I stopped using a tent when I went camping, unless it was raining or there was a need for privacy. A thin piece of ripstop nylon's not going to stop a raccoon or a bear. (Just don't take uneaten food into the tent.) But I think I was 42 before I learned to sleep outside, on top of the sleeping bag or a blanket, without any clothes. A group I belonged to had chosen a park in Southern NJ to go camping. As a group we were able to reserve our own island, and everyone else seems to like to sleep near each other. When everyone had chosen a place and most people were asleep, I took a walk to a place either I had found earlier or there was enough moonlight, about 300 feet from the others and because it was humid finally had enough incentive to sleep naked with no covers for the whole night. I know no one saw me or I wouldn't have gotten a lot of teasing the next day.

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I get the sleeping inside in the buff... but outside? Doing that around here would cost you plenty in blood taken from hungry mosquitoes.
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wrote:

Mostly I wanted to see if I could do it, and now that I have, I don't have any real desire to do it again. I don't know if I have ever had such a private place, also.
OTOH, it was hot all night and very humid and I sweated some even naked, even at night. Maybe it was so humid because it was an island surrounded by water, except for a little foot bridge. And it was south Jersey in the summer, maybe 20 miles from the southern edge of Jersey at the Delaware Bay, I guess it is. If I were in a place like that again, with privacy, I might do the same thing again, because I really hate being hot or sweating in my sleep.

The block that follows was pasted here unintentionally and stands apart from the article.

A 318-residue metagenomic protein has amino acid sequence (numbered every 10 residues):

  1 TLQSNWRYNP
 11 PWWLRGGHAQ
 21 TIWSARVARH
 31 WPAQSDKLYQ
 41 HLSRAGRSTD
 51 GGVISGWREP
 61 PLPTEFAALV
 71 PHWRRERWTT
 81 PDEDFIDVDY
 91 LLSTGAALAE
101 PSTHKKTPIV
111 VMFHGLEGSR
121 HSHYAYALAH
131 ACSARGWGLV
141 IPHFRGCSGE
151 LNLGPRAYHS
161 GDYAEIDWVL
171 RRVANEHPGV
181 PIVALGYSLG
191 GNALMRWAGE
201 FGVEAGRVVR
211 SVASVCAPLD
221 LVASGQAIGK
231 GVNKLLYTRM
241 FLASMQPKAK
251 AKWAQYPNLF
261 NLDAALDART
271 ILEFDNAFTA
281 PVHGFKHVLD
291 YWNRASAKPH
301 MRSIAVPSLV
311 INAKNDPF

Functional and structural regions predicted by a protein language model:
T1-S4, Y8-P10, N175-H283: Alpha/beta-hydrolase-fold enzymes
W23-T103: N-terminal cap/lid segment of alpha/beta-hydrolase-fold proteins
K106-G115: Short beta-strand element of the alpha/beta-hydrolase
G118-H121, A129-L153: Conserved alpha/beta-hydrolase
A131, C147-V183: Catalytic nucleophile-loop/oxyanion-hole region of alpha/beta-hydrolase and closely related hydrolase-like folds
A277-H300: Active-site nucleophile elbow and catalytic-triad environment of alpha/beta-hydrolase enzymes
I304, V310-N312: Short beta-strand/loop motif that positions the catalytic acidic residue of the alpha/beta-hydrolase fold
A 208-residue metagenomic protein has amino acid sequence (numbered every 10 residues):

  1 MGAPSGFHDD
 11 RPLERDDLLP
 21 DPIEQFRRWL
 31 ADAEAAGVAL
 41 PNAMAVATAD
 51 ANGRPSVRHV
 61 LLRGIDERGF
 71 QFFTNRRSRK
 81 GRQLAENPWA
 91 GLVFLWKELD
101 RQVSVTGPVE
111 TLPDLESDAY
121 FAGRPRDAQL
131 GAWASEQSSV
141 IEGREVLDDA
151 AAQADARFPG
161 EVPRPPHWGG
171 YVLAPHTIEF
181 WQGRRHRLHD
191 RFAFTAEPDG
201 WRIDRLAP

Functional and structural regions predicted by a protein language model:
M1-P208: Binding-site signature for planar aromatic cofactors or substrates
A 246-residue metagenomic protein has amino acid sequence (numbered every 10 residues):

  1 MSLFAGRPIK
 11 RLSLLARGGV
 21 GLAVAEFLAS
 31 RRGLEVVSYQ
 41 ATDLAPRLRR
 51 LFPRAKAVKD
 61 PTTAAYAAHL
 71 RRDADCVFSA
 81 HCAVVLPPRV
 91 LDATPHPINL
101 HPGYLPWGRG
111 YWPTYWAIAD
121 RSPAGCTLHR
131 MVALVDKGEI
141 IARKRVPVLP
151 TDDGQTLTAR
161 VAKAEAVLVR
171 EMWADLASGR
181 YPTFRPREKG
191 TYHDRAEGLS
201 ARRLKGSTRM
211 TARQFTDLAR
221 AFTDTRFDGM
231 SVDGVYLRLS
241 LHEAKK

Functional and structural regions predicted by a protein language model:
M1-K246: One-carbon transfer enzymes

Although some times, the notion that I'm an animal with animal urges bothers me, at other times I like to be as much like an animal as possible. But consistency in this matter is low on my list of priorities. Animals don't wear pajamas, so I don't know why I should.
BTW, when I sleep without a tent, it makes it very likely I'll wake up at dawn, so I was pretty sure I'd be up and dressed before the others were up. Despite that, I don't think I was but this was not the most exciting group of campers. They go up and had breakfast. They didn't go look for birdlife at dawn. So no one saw me.

On that, I am a very lucky guy. I used to get bit a lot by mosquitoes. From the time I was little. I had bumps all over, and sometimes had bumps on top of bumps. But as close as I can tell, after I turned 21 I never was bothered by a mosquito again. I thought it might reverse, but I'm 59 now. Either they don't bite me, or they do and it doesn't swell up or itch. It's inconceivable IMO that I'm not around mosquitoes up to a dozen times a year or more. I've been with other people who are complaining about being bitten.